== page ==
(Scroll all the way down for the video demo!!)
One of my true guitar loves are the awesome electrics that emerged from Italy during the 1960s. This guitar is unbranded, but some nice folks on the fetishguitar Facebook group clued me in that it was most likely made in Castelfidardo, which was the area that produced the Bartolini, Gemelli, Morbidoni, D’Scala, and Carini (and others!) guitars. I checked out the fetishguitar site and found a few guitars that look very similar to mine, especially this one attributed to Carini. There’s also a chance that Morbidoni made this one. Apparently, the headstock shape is pretty common too.
After posting some pics to Facebook, I was able to get some good opinions. People, there are others out there like us, and it just amazes me that for so many years there was simply little opportunity to connect! It’s so easy now! There are super knowledgeable guys like Cameron MacLean, Stefano Aria, and Alfredo Bartolini, that I would have never had the pleasure of talking with if it weren’t for these social network sites. I’m amazed at the simple things in life!
Anyway, one of the coolest things about Italian guitars, aside from the creative designs, are the pickups. Often, Italian electrics from the 60s used mini-humbuckers that just smoke! Seriously, I’ve heard many Italian pickups that blow away vintage Gibson mini-buckers, and I totally realize the weight of that comment! I have a favorite saying, and it goes like this: “it’s what is.” In other words, it’s the truth! Another truth is that some of these Italian guitars look MUCH better than they play, but some of them are total monster sleepers!
OK, enough opinion, let’s talk some facts about this guitar! When I got this guitar the pickups were a little microphonic and weak sounding. One reason is that the factory used 50k volume pots which really choked some of the output and sound. Dano put replaced them with 250k pots but left the tone pots since they were already 250k. The pickups are pretty strong and read out at 6.57k for the bridge and 6.44k for the neck. Dano also wax-potted the pickups for more silent operation. It’s really amazing what a simple $6 pot can do for a vintage guitar! And with the wax potting, now the guitar just sounds superb!
Another interesting aspect of this guitar was the truss rod. For the first time ever, Dano and I saw a guitar with a truss rod cover/access at the back of the headstock! In fact, it was one of the best working truss rods we ever came across. It just worked great!
The wiring was very clean, but the output jack needed to be changed (it was marked LESA 50k Made in Italy). The controls are four knobs (volume and tone for each pickup), and an on/off switch (a little weird) for both pickups. The bridge and tremolo work very well and because the tuners are pretty high quality, the guitar keeps a tune. The bridge cover is also really comfy!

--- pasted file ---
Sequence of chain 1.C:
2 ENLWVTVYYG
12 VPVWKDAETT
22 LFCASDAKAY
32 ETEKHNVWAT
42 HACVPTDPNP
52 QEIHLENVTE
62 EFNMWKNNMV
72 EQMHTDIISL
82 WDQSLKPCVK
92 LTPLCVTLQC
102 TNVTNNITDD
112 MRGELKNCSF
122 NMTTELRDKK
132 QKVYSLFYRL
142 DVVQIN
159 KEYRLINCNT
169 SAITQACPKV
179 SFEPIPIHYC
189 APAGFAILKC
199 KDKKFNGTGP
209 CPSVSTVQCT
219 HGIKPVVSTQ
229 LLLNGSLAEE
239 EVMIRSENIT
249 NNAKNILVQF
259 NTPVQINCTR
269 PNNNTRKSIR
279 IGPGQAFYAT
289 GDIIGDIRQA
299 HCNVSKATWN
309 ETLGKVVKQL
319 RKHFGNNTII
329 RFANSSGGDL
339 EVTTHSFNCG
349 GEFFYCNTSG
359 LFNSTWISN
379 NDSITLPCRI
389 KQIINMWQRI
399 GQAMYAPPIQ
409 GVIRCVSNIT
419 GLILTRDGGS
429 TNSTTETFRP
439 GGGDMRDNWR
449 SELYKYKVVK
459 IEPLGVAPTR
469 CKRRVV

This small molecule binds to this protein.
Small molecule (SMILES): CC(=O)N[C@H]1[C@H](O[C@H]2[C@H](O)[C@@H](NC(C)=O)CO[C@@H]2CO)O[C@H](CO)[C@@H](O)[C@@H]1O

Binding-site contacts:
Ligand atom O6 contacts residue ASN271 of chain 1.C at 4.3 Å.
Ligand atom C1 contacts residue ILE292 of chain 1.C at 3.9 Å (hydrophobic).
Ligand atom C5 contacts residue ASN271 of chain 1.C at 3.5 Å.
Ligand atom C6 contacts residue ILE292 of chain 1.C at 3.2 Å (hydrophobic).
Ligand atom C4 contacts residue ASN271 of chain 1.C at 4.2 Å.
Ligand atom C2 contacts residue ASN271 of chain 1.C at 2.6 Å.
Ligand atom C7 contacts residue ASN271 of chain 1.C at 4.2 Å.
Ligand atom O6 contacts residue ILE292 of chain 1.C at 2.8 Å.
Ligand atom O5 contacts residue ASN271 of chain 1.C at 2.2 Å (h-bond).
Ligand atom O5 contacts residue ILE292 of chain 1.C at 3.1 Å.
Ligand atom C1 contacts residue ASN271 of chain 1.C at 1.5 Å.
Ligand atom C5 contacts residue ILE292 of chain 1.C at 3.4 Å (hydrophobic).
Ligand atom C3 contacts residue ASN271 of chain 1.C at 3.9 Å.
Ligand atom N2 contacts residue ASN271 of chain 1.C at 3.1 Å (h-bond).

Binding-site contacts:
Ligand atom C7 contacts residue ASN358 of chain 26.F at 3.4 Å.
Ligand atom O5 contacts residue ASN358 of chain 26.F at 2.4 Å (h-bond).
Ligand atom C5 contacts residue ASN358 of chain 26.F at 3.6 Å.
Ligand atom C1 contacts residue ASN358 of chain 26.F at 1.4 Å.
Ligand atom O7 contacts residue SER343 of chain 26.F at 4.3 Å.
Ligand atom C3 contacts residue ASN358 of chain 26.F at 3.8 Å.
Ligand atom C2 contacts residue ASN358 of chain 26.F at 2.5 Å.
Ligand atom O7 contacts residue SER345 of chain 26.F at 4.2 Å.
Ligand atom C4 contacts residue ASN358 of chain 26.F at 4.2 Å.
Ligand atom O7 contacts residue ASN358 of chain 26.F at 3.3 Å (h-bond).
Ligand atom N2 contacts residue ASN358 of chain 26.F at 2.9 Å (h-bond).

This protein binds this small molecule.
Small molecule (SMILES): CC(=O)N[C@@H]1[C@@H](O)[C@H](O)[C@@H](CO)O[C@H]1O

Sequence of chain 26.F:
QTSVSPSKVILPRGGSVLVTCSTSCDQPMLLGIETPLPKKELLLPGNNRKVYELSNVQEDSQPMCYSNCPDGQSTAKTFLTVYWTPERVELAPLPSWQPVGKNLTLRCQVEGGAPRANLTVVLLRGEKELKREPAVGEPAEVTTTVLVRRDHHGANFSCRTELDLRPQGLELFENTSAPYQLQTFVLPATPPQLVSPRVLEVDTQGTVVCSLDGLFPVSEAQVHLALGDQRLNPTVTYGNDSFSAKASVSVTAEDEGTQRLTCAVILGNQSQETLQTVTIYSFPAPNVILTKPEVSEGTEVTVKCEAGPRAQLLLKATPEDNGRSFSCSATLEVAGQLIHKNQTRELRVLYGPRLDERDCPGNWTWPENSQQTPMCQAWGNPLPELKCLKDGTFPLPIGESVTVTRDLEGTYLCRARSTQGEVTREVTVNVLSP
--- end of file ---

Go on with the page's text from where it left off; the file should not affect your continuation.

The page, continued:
The frets were very tiny and the fretboard had plenty of humps and bumps. After a quick scan of the neck, Dano saw a pretty huge dip in the neck at the 12th fret, high e side. All this was remedied with a re-fret, and combined with a neck angle that was pretty good (there was already a factory shim), the action is now low and even all up and down the neck. It plays very easy.
The guitar is very lightweight, and the body is probably made of poplar. I had another guitar a few years ago that I sold on ebay (I really miss it too!) and my pics were used on the fetishguitar site here. Those outdoor pics were in my old backyard! The fetishguitar guys identified it as an Ariston Capri 3V. My old Ariston guitar had the same type of pickups but I sold it in 2007 because it was kinda’ noisy. Now that I know the secrets, I wish I had it back! If you own it, consider selling it back to me!!! Here’s a pic of the Ariston body…
The Ariston was also a Castelfidardo made guitar and had a similar neck plate. Once again I’d love to hear opinions and observations! I’m not an expert on these guitars, but I know there are some of you out there! Lastly, here’s the video demo of this monster guitar! Notice how Mike has to use the volume knobs to switch pickups? The only switch on this guitar is a simple ON/OFF!
2 thoughts on “1960s Castelfidardo Italian Electric Guitar”
Hey,I really enjoyed reading your article. I purchased a similar guitar today. I believe it is a Gemelli 2 V from the sixties. The guitar is missing the back bridge cap and the pickup switches are in need of some repair. I’m getting static and the rear pickup jumps on/off.
So i was thinking about having it looked at and cleaned up. Good idea.right? But my main concern is finding replacement parts. Should I contact the names you listed off of Face Book? Or would you know where to look for Eko,gemelli,etc…parts?
From: New Orleans
Hey Don, finding parts for these is pretty difficult. But this guy usually has some good stuff… http://www.GuitarAge.nl